Saturday, March 27, 2010

Jamie Oliver's Food Revolution

Last night, John and I watched Jamie Oliver's Food Revolution. I applaud Oliver for trying so hard to wake up the citizens (especially the lunch ladies) of the unhealthiest town in America. While some have said it was heavily scripted (as many reality shows tend to be), I really don't care. It was the message that impressed me.

We were horrified by the fact that the 6 year olds could not identify the vegetables Oliver held up, but heartened by the fact that the teacher took it upon herself to teach the kids what they were. If the kids don't know what the vegetables are, it could mean one or more of the following:

1. All of their vegetables (if they eat any beyond potatoes) are processed.
2. Their parents no longer cook food, preferring instead to heat things.
3. Their parents do not have them participate in the purchasing and cooking of food.

John and I both remember being taught about food in school. What happened to this part of their education? Has it gone the way of music classes?

I hope that Oliver's work does not go unnoticed, especially by parents. The segment of the show that focused on the morbidly obese family was very interesting. I'm glad they finally got the point when the doctor explained the potential health problems facing their son. I'm also glad Oliver stayed and became part of the solution, despite the fact his family is back in the U.K. waiting for him.

The major issue I had with the program was food waste. I sincerely hope Oliver took all the meals that were not selected (in favor of pizza) to a local food bank. We have a big problem with folks going hungry right here in America, and watching all that food being wasted was painful, to say the least.

While we are not parents, we are concerned about the future of our country. In these times of phenomenally expensive health care, we really need to refocus on how to make healthy, fresh, organic foods less expensive so that it becomes cheaper to eat healthily than to eat poorly.

Remember when our mom's used to say "You are what you eat?" It's true. As the country's diet has gone downhill, so has our global competitiveness and innovation. The sooner we return to caring about our health and the health of our fellows, the better we will do.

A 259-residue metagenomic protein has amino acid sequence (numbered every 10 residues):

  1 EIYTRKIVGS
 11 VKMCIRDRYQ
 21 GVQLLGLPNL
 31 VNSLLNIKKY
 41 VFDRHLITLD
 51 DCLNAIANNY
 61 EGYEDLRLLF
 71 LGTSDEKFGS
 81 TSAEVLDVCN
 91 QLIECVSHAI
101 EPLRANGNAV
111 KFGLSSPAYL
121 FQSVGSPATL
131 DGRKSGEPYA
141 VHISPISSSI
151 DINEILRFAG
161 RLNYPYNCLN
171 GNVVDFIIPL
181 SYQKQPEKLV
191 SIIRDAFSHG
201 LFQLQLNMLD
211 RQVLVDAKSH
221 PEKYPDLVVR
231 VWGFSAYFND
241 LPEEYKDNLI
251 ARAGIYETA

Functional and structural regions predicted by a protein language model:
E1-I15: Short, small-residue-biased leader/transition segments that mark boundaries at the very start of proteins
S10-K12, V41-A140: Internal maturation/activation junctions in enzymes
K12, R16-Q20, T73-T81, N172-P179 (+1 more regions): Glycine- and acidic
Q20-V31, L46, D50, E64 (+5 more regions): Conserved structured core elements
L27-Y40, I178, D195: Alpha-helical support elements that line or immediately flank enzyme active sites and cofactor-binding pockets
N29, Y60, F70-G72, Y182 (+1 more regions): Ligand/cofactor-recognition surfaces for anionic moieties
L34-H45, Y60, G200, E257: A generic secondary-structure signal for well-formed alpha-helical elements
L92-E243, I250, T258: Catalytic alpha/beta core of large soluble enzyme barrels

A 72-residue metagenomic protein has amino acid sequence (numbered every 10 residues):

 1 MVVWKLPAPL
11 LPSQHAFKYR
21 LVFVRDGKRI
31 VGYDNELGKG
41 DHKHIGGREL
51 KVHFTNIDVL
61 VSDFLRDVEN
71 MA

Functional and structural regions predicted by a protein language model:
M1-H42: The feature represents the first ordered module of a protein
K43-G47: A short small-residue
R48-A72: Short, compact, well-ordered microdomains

Just my 50 cents (inflation, you know).

Monday, March 15, 2010

Book Review: The Art of Eating In

The Art of Eating In, by Cathy Erway is an autoblogography set in print. What I mean by that is that Erway's blog about not eating out in New York landed her a book deal about her life. Erway commits to not going to restaurants for food for a year (a very tough thing to do in a city that accommodates every diet and taste imaginable), and chronicles her experiences along the way. But don't expect the book to be like the blog, because it's much more personal with far fewer recipes (sadly!). The parts I really enjoyed were about her adventures with the Freegans, learning how to forage for food in NY's parks, sustainable dining, and the "underground" supper clubs. I also liked reading about her eating experiences with her family.

It was sad to read of her relationship challenges, especially the one fellow who didn't support her not eating out habit. But, she's better for it. I think it could have been somewhat shorter and included less of the minutia of her life (I ended up skipping over those portions when they appeared because I preferred the parts listed above). However, the majority of the book is carefully written and demonstrates that anyone can make these changes.

Since 2006, John and I have been saving money by limiting the number of times we eat out per month. It's not that big of a sacrifice, especially if you love to cook (and have dietary restrictions). It just requires a little planning and time management. Since I volunteer at a local co-op, I also have access to very fresh, organic foods on a regular basis. Along with the economic savings, the results have included spending more time exploring all my cookbooks, improving our cooking techniques, having more meaningful dining experiences, and savoring the times when we do eat out.

I was disappointed by how few recipes there were in Erway's book, but I did make an altered go of her Peppercorn, Potato, and Parmesan No-Knead Bread (sans cheese). The resulting bread was way too peppery for all the folks who tried it, but I would definitely try the core recipe again, perhaps with herbs. A short video of my experience follows.